How to Specify IO Requirements Part II

Whenever we chat about IO and storage there are actually FOUR factors to determine requirements. Often people only discuss the first one (Capacity) so we have to tease out the others:

1. Capacity

2. Throughput

3. Latency

4. Service Levels

1. Capacity

Capacity is the easy one that no one misses. How many GB do I need ?

The obvious mistakes we see people making is to only size for the raw data. You also need to size for:

  • Indexes. These can be 20% to 100% of the data size, depending on how heavily indexed. A database that is used for both OLTP and relational reporting (and is tuned) is likely to be heavily indexed. A data warehouse that just exists to load a cube, might not have any indexes on it at all!!
  • TempDB. How to size TempDB is a topic in itself, but as a rough rule of thumb, you’ll need to store at least 1.5 to 2 times your largest table (or partition) in TempDB.
  • Backup and General Space. You are going to need somewhere to back up your SQL Server, or restore from. You may also need more than one full copy to be stored. How much space you need can depend on if your backups are compressed, but in a lot of cases the space required is 2 or more times the database + index size. The good news it that this “general” storage space does not often need top of the range performance, so use of near line storage in RAID 5 can save buckets.
  • OLAP If you have cubes, then these need to be sized. A cube can 15% to 100% of the size of the data warehouse, and you may need multiple copies. Often, cubes don’t need as terribly performant storage if queries are served from RAM.
  • Data Processing. Its not uncommon to have ETL processes drop files or pick files up from a SQL Server and this requires both space and a drive letter allocated. You can’t really put this on the same volume as SQL Data files or you will get fragmentation.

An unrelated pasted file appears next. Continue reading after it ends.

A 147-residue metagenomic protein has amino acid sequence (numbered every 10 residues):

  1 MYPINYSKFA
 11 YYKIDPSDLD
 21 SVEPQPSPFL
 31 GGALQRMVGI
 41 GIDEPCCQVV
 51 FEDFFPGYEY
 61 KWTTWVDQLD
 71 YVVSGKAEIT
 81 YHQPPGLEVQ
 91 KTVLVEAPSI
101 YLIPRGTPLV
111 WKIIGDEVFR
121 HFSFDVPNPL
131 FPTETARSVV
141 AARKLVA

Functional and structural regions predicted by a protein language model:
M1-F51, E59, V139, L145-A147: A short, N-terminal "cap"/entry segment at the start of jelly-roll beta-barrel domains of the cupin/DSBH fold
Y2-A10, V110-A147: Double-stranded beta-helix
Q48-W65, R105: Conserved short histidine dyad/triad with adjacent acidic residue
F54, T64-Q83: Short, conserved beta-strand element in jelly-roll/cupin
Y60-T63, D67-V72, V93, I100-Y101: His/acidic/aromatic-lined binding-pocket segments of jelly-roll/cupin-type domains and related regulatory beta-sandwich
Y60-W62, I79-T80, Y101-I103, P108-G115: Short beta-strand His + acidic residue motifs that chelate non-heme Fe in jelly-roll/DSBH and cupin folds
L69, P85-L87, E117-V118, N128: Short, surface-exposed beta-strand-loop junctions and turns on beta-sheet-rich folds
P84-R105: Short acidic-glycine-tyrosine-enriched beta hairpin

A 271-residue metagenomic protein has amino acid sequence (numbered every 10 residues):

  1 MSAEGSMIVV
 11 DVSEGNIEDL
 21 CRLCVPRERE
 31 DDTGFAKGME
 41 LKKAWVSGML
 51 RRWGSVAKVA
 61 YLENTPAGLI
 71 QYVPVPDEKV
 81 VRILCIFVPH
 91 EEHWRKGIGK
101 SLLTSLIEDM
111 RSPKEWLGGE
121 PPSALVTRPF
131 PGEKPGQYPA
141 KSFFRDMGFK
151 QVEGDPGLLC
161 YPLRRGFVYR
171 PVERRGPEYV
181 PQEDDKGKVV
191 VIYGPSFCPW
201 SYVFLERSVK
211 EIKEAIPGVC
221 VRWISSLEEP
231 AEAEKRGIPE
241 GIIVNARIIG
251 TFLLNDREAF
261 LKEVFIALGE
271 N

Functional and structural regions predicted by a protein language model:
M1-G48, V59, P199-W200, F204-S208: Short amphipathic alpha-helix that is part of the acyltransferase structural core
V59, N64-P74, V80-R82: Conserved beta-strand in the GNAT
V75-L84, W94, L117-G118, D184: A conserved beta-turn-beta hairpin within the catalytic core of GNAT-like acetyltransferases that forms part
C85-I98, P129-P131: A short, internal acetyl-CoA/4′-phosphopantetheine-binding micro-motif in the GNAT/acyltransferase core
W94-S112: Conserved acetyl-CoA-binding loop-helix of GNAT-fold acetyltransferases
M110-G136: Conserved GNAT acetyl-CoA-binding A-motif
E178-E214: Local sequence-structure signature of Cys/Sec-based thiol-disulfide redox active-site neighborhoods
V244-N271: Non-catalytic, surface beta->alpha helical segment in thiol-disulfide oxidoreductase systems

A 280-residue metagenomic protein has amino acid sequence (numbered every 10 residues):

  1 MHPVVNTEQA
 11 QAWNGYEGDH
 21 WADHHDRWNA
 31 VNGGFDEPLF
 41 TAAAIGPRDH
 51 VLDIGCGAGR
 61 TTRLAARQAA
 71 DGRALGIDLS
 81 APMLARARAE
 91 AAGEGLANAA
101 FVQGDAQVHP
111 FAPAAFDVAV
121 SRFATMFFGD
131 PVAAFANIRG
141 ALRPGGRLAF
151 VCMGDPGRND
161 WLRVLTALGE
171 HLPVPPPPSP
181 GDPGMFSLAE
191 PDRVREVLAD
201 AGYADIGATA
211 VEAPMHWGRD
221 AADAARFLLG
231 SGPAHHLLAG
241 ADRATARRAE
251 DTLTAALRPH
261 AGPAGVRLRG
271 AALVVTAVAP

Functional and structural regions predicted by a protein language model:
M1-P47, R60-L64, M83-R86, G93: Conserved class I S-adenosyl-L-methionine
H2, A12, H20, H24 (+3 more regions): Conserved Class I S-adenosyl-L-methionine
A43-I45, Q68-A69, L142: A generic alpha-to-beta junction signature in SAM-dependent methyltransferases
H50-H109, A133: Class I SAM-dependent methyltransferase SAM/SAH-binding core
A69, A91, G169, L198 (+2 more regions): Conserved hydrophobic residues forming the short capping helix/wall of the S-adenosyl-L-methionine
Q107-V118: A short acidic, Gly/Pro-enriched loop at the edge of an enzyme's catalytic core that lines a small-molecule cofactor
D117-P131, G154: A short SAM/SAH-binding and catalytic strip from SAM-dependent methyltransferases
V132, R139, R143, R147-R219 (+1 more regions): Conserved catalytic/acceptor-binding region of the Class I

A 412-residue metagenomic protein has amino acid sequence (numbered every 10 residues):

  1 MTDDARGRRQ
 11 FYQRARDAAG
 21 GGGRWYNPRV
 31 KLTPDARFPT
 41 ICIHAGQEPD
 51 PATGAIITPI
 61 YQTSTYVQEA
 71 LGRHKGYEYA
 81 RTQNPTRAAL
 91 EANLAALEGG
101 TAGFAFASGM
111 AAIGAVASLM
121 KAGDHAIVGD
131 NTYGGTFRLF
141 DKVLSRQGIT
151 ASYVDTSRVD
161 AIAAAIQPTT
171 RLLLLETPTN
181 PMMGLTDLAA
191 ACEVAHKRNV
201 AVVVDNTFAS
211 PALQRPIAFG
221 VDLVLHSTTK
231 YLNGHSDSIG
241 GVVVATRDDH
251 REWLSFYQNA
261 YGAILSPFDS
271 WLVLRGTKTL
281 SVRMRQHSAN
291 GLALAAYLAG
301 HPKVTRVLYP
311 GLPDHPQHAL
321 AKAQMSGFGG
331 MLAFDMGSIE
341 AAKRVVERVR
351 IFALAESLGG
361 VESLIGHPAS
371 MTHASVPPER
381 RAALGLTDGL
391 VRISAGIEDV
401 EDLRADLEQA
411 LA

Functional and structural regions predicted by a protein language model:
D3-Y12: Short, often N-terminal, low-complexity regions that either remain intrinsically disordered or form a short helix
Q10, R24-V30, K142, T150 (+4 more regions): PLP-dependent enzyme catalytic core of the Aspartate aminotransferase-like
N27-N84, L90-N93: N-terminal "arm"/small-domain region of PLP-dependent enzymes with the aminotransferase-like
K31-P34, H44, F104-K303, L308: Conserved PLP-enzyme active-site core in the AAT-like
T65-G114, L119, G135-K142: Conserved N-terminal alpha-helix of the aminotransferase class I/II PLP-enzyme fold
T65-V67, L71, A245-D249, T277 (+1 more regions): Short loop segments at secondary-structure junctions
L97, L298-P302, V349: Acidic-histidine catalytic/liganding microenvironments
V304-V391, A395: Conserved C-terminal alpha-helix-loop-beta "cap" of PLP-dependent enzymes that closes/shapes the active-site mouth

2. Throughout

Throughput is how fast do I need the IO to be or rate of transfer. This is typically measures in IOP’s which is the windows perfmon counter “Logical Disk\Disk Transfers per Sec” or it can also be measured in MB/Sec.

Usually, we measure how many 64k random read/write IO’s we need per second at the correct latency (8-20ms) for data files.

An exception to this is sometimes when designing data warehouses, we speak in terms of MB/Sec. The reasoning here is that a lot of research has gone into Microsoft’s “Fast Track” design for data warehouses that estimate a single CPU can consume about 200 MB/Sec sequential reads. While a full blown “fast Track” design might be too expensive for most Irish pockets, the underlying principles and estimator calculations are still really useful for sizing.

3. Latency

This is how responsive do I need the disks to be and is measured by the perfmon counter “Logical Disk\Avg Secs per Transfer”. SQL Server is very prescriptive here:

  • Data Files need 8-20ms latency
  • Log files need 1-5ms latency

The exception to this is data warehouses where we accept higher latency (8-50ms). The reasoning is very simple – if a query is going to take 30 seconds to scan millions of rows then having to wait 50ms to get started isn’t going to loose anyone any sleep …

3. Service Levels

This is how resilient do we need the storage to be:

  • Do we need the throughput and Latency guaranteed 9-5 or 24×7
  • What throughput and Latency can we accept during a disk failure event
  • What throughput and Latency can we accept during a backup event.
  • Following a failover to DR site what storage throughput and latency do you expect (or is this all bets are off!)

As an example, imagine if you have a 24×7 SQL Server on RAID 5 and a disk blows and will take eight hours to rebuild. What if the IOPS drops from 1,000 to 500 during the rebuild and latency goes from 8ms to 60ms? This could mean that this event is technically an outage for eight hours. if a disk blows a few times a year you will have lots of outages. Therefore the requirements should state “we need 1,000 IOPS and 8ms latency DURING a disk failure event”, or “We can accept 800 IOPS and 10ms latency during a disk failure event”. This will help the storage designer make the correct choice on configuration. For example he may use 15 spindles on RAID 5 rather than 8 to ensure requirements are met, or he may change from RAID 5 to RAID 6. If you don’t specify the requirements, you can’t really blame the storage designer or Vendor for not meeting them!!

For a real mission critical SQL Server, i would run the “SQLIO” test during these conditions to baselines expectations and check requirements met.

Bottom line is Service Levels is the stick that you use to get the storage designer to over spec the IO requirements from the basic requirements  😉 It will raise the cost of course.

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